Nishioka was a breakout star in Japan's Pacific League this past year, capturing the batting title with a .346 average while posting a .423 on-base percentage and 51 extra-base hits for the Chiba Lotte Marines. He's only 26 -- younger than most players who transfer over from Japan -- so the Twins are hoping the strides taken this past season will stick, with Nishioka's prime years still ahead of him.
The switch-hitting Nishioka has developed into a well recognized star in Japan. He was featured in an Adidas "Impossible is Nothing" commercial, in which he states that his goal is for everyone in the world to recognize him as the best shortstop. (Though it's been said he could shift over to second for the Twins, who may not trust his ability to field the position at the highest level.)
From where I stand, this could possibly be a very good move or a very questionable move in terms of how much it helps the team. It's just impossible to make any judgments without more information -- specifically, what Nishioka's contract will look like and whether it will mean the end of J.J. Hardy.
The Twins seem determined to give Alexi Casilla a chance next year, and the notion of a Casilla/Nishioka middle infield carries more question marks than I'm comfortable with. Even in an injury-marred 2010 season, Hardy was always a very competent starter when available. It's important to note that -- despite his stardom in Japan -- there's no guarantee Nishioka will stand out here in the States. (See: Matsui, Kazuo.)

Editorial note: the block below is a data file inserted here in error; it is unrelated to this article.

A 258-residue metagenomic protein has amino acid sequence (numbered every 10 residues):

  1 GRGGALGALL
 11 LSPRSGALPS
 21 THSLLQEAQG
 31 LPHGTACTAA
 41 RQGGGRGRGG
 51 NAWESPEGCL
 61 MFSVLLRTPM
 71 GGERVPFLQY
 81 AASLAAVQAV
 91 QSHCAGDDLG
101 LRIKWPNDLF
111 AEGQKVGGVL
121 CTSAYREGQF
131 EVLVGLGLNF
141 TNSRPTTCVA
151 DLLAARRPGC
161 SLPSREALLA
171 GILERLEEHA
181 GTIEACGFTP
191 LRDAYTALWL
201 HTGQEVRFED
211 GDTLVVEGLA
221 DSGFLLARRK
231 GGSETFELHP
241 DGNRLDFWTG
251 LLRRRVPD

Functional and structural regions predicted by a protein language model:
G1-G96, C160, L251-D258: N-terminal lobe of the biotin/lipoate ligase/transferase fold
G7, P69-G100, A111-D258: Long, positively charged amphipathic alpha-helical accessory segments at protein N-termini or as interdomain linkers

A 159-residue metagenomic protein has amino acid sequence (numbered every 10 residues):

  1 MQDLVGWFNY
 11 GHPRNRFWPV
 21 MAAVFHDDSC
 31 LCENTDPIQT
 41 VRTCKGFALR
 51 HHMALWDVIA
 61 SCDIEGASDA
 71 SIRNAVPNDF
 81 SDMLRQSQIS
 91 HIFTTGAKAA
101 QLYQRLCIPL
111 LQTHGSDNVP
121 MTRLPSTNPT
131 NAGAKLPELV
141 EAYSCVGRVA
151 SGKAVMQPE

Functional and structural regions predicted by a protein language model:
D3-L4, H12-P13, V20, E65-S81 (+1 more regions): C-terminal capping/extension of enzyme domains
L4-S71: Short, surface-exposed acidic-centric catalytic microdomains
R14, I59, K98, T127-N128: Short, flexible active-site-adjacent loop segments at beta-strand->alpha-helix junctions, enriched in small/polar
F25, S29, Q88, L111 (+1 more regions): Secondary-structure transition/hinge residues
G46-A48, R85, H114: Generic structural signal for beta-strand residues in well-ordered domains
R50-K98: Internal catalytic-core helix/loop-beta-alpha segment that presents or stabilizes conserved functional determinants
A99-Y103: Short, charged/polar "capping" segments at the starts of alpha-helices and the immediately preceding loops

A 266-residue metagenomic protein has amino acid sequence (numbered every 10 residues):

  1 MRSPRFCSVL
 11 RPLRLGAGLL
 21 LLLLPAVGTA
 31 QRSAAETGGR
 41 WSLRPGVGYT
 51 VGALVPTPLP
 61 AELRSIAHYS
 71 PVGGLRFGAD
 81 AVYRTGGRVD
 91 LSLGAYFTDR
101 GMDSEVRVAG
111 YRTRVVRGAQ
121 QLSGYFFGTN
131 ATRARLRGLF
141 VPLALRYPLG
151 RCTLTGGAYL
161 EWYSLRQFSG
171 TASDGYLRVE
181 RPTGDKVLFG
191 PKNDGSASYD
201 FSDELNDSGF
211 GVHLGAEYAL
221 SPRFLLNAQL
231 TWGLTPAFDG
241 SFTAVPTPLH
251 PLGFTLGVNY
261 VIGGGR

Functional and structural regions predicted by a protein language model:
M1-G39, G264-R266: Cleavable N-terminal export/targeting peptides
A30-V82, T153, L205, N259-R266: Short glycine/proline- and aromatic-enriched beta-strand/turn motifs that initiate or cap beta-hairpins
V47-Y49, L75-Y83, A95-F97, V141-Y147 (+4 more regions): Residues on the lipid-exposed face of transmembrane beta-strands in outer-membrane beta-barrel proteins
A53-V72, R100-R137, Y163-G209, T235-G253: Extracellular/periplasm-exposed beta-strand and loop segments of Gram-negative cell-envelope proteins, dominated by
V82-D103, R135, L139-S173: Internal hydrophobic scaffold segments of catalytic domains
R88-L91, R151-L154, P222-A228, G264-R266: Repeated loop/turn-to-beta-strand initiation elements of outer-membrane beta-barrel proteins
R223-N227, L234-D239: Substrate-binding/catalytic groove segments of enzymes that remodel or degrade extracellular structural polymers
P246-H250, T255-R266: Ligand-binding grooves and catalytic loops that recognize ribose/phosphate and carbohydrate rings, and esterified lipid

We'll learn more about how this move fits into a bigger plan over the next few weeks, and in due time we can give it the in-depth analysis it deserves. But, in isolation, you've got to love the message that is being sent. The Twins are flexing their financial muscle, outbidding a number of clubs including the Red Sox, who reportedly had a bid "in the mid-$2 million range." This comes just one year after the Twins stole away coveted Latin prospect Miguel Sano with a $3.15 million bonus.
These are, literally, the exact types of aggressive moves I'd hoped to see in the new stadium era. Twins fans once would never have dreamed of seeing their club outbid all others in the expensive pursuit of premium international talent, but now it's happening. This coincides with increased spending in the draft and drastic payroll expansion (there's some talk that the Twins' payroll could balloon to $125 million next year, which would be an increase of about $60 million from Opening Day 2009).
We'll grade out the apparently imminent Nishioka signing when it becomes clear how he fits into the team's plans for 2011. For now, we know that the Twins are probably committing at least $10-15 million to bringing over one of the Pacific League's premier young stars, a move that will instantly make them one of the most popular teams in Japan while bringing a new international flavor to baseball in Minneapolis.